Over the next decade, however, prices are set to rise for major food and agricultural commodities. Food prices are exptected in 2012 to be averaging perhaps slightly below 2011. We expect also slightly less volatility this year compared to last year because of better inventories.
World food prices hit a record high in February 2011, helping to cause unrest in some countries. Food and beverage companies will benefit from lower prices of agricultural commodities, such as grains and meat, after their profits were dented by high commodity costs last year.
Global food prices rose 1 percent for the month of February, increasing for a second straight month and adding to inflation concerns. What distinguishes this year from last year is that we have better inventories for certain crops.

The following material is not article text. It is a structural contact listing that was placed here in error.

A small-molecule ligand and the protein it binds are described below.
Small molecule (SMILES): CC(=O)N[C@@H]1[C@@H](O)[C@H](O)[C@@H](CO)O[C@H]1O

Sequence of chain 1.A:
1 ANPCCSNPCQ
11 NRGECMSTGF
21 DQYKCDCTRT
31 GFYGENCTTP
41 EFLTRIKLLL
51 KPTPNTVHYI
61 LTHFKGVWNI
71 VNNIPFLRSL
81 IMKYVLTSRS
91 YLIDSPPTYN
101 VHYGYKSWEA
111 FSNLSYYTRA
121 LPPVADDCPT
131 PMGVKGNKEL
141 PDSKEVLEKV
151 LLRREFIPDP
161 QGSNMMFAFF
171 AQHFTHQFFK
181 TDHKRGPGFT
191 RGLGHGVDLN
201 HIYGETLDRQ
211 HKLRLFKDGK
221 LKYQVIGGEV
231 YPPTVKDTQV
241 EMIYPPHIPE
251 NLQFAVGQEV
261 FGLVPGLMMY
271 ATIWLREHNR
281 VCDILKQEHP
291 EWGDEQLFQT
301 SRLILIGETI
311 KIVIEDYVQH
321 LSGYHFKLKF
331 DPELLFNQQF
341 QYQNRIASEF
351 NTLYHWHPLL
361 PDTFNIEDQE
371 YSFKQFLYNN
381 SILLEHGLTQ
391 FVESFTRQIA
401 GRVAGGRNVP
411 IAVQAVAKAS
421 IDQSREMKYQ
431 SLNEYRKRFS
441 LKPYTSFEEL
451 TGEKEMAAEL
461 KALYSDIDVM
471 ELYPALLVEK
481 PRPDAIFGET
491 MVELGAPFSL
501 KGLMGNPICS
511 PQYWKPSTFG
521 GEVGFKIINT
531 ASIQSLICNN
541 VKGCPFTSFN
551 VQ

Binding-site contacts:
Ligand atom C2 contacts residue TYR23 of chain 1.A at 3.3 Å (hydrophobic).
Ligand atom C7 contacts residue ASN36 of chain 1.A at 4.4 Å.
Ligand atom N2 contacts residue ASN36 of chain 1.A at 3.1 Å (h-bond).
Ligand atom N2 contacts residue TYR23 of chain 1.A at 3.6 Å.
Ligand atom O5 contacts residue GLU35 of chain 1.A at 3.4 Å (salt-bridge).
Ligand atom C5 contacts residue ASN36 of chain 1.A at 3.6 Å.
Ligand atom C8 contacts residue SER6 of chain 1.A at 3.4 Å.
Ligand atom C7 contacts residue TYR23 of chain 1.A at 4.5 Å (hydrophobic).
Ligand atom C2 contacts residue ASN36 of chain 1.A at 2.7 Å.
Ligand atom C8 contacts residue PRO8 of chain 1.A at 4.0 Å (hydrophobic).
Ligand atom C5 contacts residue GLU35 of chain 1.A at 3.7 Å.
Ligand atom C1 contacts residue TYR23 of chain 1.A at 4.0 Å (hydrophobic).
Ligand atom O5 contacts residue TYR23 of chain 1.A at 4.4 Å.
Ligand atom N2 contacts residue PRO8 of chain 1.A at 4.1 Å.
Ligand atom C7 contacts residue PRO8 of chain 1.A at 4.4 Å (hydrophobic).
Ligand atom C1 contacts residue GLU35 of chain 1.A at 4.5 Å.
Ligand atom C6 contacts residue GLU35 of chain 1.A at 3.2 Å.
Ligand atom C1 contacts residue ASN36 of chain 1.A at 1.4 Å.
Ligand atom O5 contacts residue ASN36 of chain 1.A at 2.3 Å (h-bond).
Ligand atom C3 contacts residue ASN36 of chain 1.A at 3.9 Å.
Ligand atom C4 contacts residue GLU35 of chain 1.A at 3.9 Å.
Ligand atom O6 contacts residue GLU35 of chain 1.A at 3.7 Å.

Weather in the major producing countries will be one of the main drivers for farm commodities in the next few months as crops go through planting and harvesting, with corn and soybeans seen firmly underpinned by bad crop weather.
On the contrary, sugar prices are expected to experience downward pressure until the middle of this year thanks to strong exports from Thailand and Russia. The U.S. Department of Agriculture expects global crop prices to retreat sharply this year as farmers around the world expand production, bringing stability back to commodity markets and easing food inflation fears.
Food security is a problem which will not go away. We have some 1 billion people hungry. It will certainly be an issue in 2012 and beyond.
Climate change is set to be one of the biggest challenges for food security, with increasingly sharp weather changes making it difficult for farmers to make planting decisions and hitting sown crops.
Markets are becoming very unpredictable largely driven by unpredictable harvests.
Source: Reuters, 3.12.12